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Climate Adaptation

The World’s Roads Aren’t Ready for a Hotter Climate

Global warming is damaging the vast web of asphalt and concrete we use to move around. Fixing the problem won’t be cheap.

As average temperatures rise and heat waves become more frequent and intense, it’s become clear that infrastructure and in particular roads are vulnerable to accelerating global warming.

As average temperatures rise and heat waves become more frequent and intense, it’s become clear that infrastructure and in particular roads are vulnerable to accelerating global warming.

Photographer: Robert Michael/Picture Alliance/Getty Images

The historic heat wave that’s smothered western Europe this summer has caused transportation chaos. Railroad tracks warped, airport runways failed and key roads buckled. On July 18, the busy A14 highway in Cambridge, England, was shut down after developing a bizarre ridge that, while enticing to skateboarders, would be calamitous to fast-moving cars and their passengers.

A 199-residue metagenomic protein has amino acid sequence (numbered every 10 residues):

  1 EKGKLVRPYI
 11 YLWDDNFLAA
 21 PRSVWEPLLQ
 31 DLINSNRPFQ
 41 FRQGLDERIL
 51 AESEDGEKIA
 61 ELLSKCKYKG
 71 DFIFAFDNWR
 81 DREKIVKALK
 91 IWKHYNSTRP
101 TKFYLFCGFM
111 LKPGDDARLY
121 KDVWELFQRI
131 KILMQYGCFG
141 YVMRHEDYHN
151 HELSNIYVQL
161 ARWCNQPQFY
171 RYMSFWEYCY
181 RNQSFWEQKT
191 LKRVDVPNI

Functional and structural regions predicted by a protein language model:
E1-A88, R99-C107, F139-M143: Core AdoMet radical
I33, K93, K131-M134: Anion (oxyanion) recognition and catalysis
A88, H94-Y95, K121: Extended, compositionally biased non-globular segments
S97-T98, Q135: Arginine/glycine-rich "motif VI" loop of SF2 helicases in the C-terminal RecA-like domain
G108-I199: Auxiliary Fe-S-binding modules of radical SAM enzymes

As it happens, the same thing has been occurring across America, Australia, China and Africa. With average temperatures rising and heat waves becoming more frequent and intense, infrastructure and in particular roads are increasingly vulnerable to human-induced global warming. A 2017 study assessing the impacts of the climate crisis on critical infrastructure found that by 2080, heat waves would account for about 92% of total hazard damage in Europe’s transport sector alone, in large part because the roads were built for cooler times.